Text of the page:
μ = (AVERAGE(ln(X(.1)) + AVERAGE(ln(X(.5)) + AVERAGE(ln(X(.9)))/3 and

σ = SUM[X(I,.9)-X(I,.1))/(2nz(.9));i=1,2,…,n]

In either assumption, the estimators of μ and σ are unbiased. Their variances are σ_{Ε}^{2}/3n and σ_{Ε}^{2}/(2nz(.9)) respectively. An estimate of the variation between experts is

σ_{Ε}^{2}= SUM[SUM[(X(i,q)-μ-σz(q))^{2}]]. The sums are over i=1,2,…,n and q.

Table 3 and figure 1 show the results assuming lognormal or normal fragility functions. The table 3 estimates agree pretty well with table 1 parameter inputs. The fragility function curves if figure 1 have similar shapes, because the lognormal and normal parameters in table 1 were chosen that way.

Table 3. Parameter estimates from subjective percentiles in table 2.

Parameter | Lognormal | Normal |

Mean | 1.0045 | 2.7064 |

Stdev | 0.0099 | 0.0269 |

Var(Mean) | 2.87 | 0.006 |

Var(Stdev) | 1.66 | 0.0004 |

Experts’ opinions on percentiles gave estimates of mean strengths of common materials used in nuclear power plants that were pretty good, resembling handbook values. But experts overestimated standard deviations by as much as a factor of two [Kececioglu and Selstad]. Let me know If you want the spreadsheet that did the tables and graph or if the hypothesized fragility is exponential or other fragility function.

## Combining Fragility Functions for Several Failure Modes

If a component can fail in several modes, it is of interest to find a single-variate fragility function which describes the component failure in the weakest mode. Figure 2 is a fault tree of component failure, when a component can fail in two modes.

Here are two methods for determining the fragility function for component failure when its marginal fragility function for each failure mode is estimated. (The methods for two failure modes are easily extended to more modes.) If failure in either mode is caused by the same response variable such as earthquake, combining modes is easy.

Define strength or capability of component to resist failure as S1, and S2 in mode 1 and 2 respectively. The marginal fragility functions of S1 and S2 are F1(s) and F2(s). Let R denote the stress seen by the component. It must have the same units as S1 and S2. The response cumulative distribution function is FR(r). The probability of component failure is P[S1<R OR S2<R] = ∫P[S1<s OR S2<s|R=s]dFR(s), where the integral is over s from 0 to infinity.

If S1 and S2 are independent, P[Component Failure]= ∫(1-P[S1>s|R=s]P[S2>s|R=s])dFR(s) =

∫(1-(1-F1(s)(1-F2(s))dFR(s). The combined fragility function is 1-(1-F1(s)(1-F2(s).

If responses causing the two failure modes differ but come from a common response, then transform responses R1 and R2 from common response R. For example, R1 and R2 may be maximum displacement and peak velocity, both of which are related to peak acceleration, R. Let g1(R) and g2(R) be known functions relating the responses to the common response R. The combined fragility function is 1-(1-F1(g1(s))(1-F2(g2(s)).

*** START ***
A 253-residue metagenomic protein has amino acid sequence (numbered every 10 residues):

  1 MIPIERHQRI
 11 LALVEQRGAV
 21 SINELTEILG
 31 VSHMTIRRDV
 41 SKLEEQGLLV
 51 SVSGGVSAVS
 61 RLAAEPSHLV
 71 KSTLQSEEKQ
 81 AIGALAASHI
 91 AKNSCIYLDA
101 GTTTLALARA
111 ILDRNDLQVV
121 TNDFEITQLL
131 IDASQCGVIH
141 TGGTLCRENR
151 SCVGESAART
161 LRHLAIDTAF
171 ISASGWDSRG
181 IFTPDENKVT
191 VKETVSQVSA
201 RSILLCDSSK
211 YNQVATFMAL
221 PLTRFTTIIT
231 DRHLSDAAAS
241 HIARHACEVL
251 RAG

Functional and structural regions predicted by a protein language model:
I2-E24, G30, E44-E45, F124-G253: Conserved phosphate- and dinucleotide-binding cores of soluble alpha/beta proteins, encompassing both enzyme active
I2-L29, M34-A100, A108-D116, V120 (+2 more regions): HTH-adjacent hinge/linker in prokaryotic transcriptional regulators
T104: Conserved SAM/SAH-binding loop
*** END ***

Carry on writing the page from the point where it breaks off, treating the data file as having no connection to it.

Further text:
Using Grouped and Weighted Subjective Percentiles for Estimating Fragility Functions and Quantifying Uncertainty Due to Lack of Knowledge

The least squares procedure assumes identically distributed errors for each of the subjective percentiles. Such estimates are not always identically distributed. Experts could be estimating percentiles for different types of components for the same generic component (e.g. different sized valves). Similarly, experts could be grouped by their background and experience. Consequently, subjective percentiles from experts in different groups may not be identically distributed. Also, opinions from the different experts could be weighted differently by the experts themselves (self or peer weighting) or by the person conducting the survey.

The analysis of a model with group effects and weighted experts estimates the fragility function parameters and the variation between experts within a group and between groups [Working and Hotelling, Karvetski et al.]. The latter estimates can help to quantify “uncertainty” in the parameter estimators due to differences between experts. [Please refer to the articles by George and Mensing for these methods, or ask me to reproduce them in spreadsheet form.]

## Using Subjective Percentiles and Test Data

This section describes a least squares and a Bayesian method for combining subjective percentiles and test data. The least squares method treats the test data as an empirical distribution function with percentiles at each observed failure strength. These percentiles are put in the weighted sum of squared deviations just like subjective percentiles. The Bayesian method uses the subjective percentiles to estimate a prior distribution of the fragility function parameters .The test data is assumed to be a random sample from the fragility function. The Bayes method gives the posterior distribution of the fragility function parameters. Substituting the expected values (Bayes estimates) of the parameters into the fragility function yields a posterior Bayes estimate of the fragility function.